This opinion affirms a holding for an employee living with HIV who brought a hostile work environment claim under the Americans with Disabilities Act (ADA). While the question of whether the ADA allows a hostile work environment claim has not been resolved by the Supreme Court, the Fifth Circuit joined the growing consensus among circuits—which now includes the Third, Fourth, Sixth, Seventh, Eighth, and Tenth Circuits—that the ADA allows such claims. The parties in the case did not dispute that the plaintiff was disabled under the statute, but the defendants argued that the evidence did not demonstrate harassment of a severe and pervasive nature. The court disagreed, relying on the following facts: after disclosure of the plaintiff’s HIV-status (1) the plaintiff's employers became cold and distant toward the plaintiff; (2) the plaintiff was required to take an unprecedented number of drug tests; (3) the plaintiff was written up and disciplined an unprecedented number of times and brought into meetings under false pretenses, in which she was verbally abused; (4) her manager demanded that she stop recording their conversation and physically took her tape recorder from her.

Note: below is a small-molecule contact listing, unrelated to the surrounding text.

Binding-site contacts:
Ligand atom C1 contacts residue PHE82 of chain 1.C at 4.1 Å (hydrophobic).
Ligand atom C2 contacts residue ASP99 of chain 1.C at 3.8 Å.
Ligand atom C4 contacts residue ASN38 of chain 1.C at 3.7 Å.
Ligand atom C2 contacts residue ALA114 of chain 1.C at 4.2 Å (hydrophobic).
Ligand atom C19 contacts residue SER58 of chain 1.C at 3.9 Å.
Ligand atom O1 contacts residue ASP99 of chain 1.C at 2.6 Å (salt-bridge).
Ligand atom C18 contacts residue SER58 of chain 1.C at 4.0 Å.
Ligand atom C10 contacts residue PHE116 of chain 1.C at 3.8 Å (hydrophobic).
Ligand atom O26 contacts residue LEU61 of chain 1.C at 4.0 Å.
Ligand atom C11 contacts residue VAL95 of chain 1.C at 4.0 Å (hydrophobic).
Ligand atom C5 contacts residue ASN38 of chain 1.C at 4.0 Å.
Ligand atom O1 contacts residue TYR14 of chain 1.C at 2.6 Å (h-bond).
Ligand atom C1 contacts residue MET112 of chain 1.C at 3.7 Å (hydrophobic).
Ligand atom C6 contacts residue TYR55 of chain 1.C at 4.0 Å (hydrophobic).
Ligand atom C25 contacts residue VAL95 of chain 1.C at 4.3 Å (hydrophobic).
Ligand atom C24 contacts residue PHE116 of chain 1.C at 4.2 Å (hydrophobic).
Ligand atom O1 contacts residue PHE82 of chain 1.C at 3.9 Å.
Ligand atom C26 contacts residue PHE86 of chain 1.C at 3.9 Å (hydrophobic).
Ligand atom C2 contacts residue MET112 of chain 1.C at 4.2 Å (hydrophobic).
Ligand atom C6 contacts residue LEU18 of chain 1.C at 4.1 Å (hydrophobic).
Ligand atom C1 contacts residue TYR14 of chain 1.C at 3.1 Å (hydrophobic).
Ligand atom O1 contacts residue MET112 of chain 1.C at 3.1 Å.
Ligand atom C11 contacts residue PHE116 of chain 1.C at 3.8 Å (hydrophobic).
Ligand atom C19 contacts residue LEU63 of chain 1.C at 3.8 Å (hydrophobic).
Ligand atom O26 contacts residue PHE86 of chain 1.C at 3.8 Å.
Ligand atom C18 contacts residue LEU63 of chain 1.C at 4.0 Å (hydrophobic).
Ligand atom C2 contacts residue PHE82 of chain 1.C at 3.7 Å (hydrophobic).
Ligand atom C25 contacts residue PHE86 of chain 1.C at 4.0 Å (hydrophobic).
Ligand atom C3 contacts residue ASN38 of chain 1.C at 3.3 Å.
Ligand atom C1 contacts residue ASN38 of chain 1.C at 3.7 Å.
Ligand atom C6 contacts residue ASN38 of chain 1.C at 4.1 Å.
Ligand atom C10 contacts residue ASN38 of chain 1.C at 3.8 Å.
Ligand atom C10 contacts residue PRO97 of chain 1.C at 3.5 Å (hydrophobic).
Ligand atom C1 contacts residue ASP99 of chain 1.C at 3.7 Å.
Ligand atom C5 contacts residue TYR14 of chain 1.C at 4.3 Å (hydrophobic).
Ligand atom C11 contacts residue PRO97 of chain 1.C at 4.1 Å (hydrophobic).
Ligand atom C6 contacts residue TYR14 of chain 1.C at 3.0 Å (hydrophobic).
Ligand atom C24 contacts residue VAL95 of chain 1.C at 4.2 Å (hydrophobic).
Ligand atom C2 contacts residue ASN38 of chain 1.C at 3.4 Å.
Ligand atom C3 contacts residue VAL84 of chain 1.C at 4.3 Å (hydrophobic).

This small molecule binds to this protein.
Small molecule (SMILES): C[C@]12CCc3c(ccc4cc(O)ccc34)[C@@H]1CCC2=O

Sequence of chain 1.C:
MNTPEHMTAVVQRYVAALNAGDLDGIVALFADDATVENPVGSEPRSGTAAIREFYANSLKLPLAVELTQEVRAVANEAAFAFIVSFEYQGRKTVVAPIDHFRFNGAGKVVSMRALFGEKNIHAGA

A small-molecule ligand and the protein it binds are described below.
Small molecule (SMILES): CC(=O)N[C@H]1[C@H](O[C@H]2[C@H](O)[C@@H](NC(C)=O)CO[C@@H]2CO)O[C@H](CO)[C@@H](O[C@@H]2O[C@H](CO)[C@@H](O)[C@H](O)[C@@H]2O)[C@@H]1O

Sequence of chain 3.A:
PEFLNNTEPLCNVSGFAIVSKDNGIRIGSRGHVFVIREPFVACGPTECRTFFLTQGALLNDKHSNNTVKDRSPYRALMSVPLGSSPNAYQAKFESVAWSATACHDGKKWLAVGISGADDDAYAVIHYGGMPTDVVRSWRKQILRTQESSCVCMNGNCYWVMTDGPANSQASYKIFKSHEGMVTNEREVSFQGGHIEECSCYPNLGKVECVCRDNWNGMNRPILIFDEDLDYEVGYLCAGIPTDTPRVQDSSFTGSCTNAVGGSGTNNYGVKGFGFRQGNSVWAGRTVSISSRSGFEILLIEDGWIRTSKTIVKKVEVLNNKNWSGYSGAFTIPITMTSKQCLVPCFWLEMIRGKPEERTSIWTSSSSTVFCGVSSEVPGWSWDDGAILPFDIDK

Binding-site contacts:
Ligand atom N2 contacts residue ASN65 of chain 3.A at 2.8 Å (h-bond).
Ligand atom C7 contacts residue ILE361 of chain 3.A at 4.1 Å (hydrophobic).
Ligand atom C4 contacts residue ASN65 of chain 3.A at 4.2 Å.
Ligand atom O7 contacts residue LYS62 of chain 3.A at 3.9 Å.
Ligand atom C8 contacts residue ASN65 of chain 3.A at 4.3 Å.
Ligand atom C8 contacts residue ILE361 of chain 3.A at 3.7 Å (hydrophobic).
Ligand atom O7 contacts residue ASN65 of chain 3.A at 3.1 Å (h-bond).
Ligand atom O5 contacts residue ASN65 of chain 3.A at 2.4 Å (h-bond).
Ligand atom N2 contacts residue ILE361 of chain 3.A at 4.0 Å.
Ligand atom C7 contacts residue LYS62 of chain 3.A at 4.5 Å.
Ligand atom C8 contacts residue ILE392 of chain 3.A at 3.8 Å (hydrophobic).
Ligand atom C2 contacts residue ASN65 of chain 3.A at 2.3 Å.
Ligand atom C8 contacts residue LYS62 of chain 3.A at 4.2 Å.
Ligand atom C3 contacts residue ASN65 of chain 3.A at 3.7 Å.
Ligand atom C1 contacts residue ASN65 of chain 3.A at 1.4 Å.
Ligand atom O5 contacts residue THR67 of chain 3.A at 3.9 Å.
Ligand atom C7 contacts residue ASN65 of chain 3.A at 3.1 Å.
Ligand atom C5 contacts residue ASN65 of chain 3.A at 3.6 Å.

The court held that there was no evidence of injury such that the plaintiff could recover more than nominal damages. However, the court stated that its holding was specific to the plaintiff’s inability to demonstrate that she had suffered any injury. In doing so, it maintained that damages could be appropriate in a similar case, stating “daily harassment towards an HIV-positive individual such as [the plaintiff] may not only affect that individual emotionally, but may also cause a decline in the health of that individual, resulting in particularized physical consequence.”